Abstract and Introduction
Background. Anti-tumour necrosis factor-alpha agents (anti-TNF) are effective therapies for the treatment of Crohn's disease (CD), but their comparative efficacy is unknown.
Aim. To perform a network meta-analysis comparing the efficacy of anti-TNF therapies in CD.
Methods. After screening 506 studies, reviewers extracted information on 10 studies. Traditional meta-analysis (TMA) was used to compare each anti-TNF agent to placebo. Bayesian network meta-analysis (NMA) was performed to compare the effects of anti-TNF agents to placebo. In addition, sample sizes for comparative efficacy trials were calculated.
Results. Compared to placebo, TMA revealed that anti-TNF agents result in a higher likelihood of induction of remission and response (RR: 1.66, 95% CI: 1.17–2.36 and RR: 1.43, 95% CI: 1.17–1.73, respectively) as well as maintenance of remission and response (RR: 1.78, 95% CI: 1.51–2.09 and RR: 1.68, 95% CI: 1.46–1.93, respectively). NMA found nonsignificant trends between infliximab and adalimumab or certolizumab pegol. Among subcutaneous therapies, NMA demonstrated superiority of adalimumab to certolizumab pegol for induction of remission (RR: 2.93, 95% CrI: 1.21–7.75). Sample size calculations suggest that adequately powered head-to-head comparative efficacy trials would require greater than 3000 patients.
Conclusions. All anti-TNF agents are effective for induction and maintenance of response and remission in the treatment of CD. Although adalimumab is superior to certolizumab pegol for induction of remission, there is no evidence of clinical superiority among anti-TNF agents. Head-to-head trials among the anti-TNF agents are impractical in terms of size and cost.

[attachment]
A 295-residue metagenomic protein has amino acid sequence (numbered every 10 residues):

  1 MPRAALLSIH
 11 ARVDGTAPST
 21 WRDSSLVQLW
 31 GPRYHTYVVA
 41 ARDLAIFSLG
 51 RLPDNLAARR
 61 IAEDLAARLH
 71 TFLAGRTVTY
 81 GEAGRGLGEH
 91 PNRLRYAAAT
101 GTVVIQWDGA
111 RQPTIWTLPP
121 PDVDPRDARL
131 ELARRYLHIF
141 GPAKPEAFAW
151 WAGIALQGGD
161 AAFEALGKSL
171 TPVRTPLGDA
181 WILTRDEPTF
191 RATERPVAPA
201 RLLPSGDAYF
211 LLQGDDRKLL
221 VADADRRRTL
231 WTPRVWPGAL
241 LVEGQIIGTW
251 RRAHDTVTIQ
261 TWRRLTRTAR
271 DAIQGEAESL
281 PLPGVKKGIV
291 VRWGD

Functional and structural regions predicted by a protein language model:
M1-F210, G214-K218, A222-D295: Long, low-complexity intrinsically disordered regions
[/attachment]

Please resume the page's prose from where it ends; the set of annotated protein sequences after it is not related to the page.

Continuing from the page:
Anti-tumour necrosis factor alpha (anti-TNF) therapies are established treatments for moderate to severe Crohn's disease (CD). Randomised controlled trials of three anti-TNF agents, infliximab (IFX), adalimumab (ADA), and certolizumab pegol (CZP), have demonstrated efficacy over placebo and are FDA approved for the induction and maintenance of clinical response and remission in moderate to severe CD.[1–10] However, while these anti-TNF agents are each effective against placebo, whether they share comparable efficacy remains questioned and has not been well studied.
Biological differences among anti-TNF agents allow for potential variability in therapeutic properties and efficacy. IFX is a monoclonal IgG1 antibody with a partially murine anti-TNF Fab region, ADA is an IgG1 antibody containing a humanised Fab region, and CZP is pegylated without an Fc region. Despite these molecular differences, in vitro studies have not demonstrated significant variability in neutralisation of soluble and membrane-bound TNF or modulation of lymphocyte apoptosis between these anti-TNF agents.[11,12] Retrospective and nonrandomised studies have demonstrated IFX and ADA to have similar clinical outcomes in avoidance of corticosteroids, surgery, hospitalisation and improvement in quality of life in patients with CD.[13–17] In summary, biologic and retrospective clinical data suggest similar therapeutic activity of these agents in CD.
Head-to-head direct comparative efficacy trials among anti-TNF agents for CD have not been performed. Network meta-analysis (NMA) allows indirect comparisons of individual anti-TNF agents relative to a common comparator (placebo), yielding an estimate of comparative efficacy. We performed both traditional and network meta-analyses of IFX, ADA and CZP clinical trials to assess comparative efficacy for induction and maintenance among anti-TNF agents for CD.
Aliment Pharmacol Ther. 2014;39(12):1349-1362. © 2014 Blackwell Publishing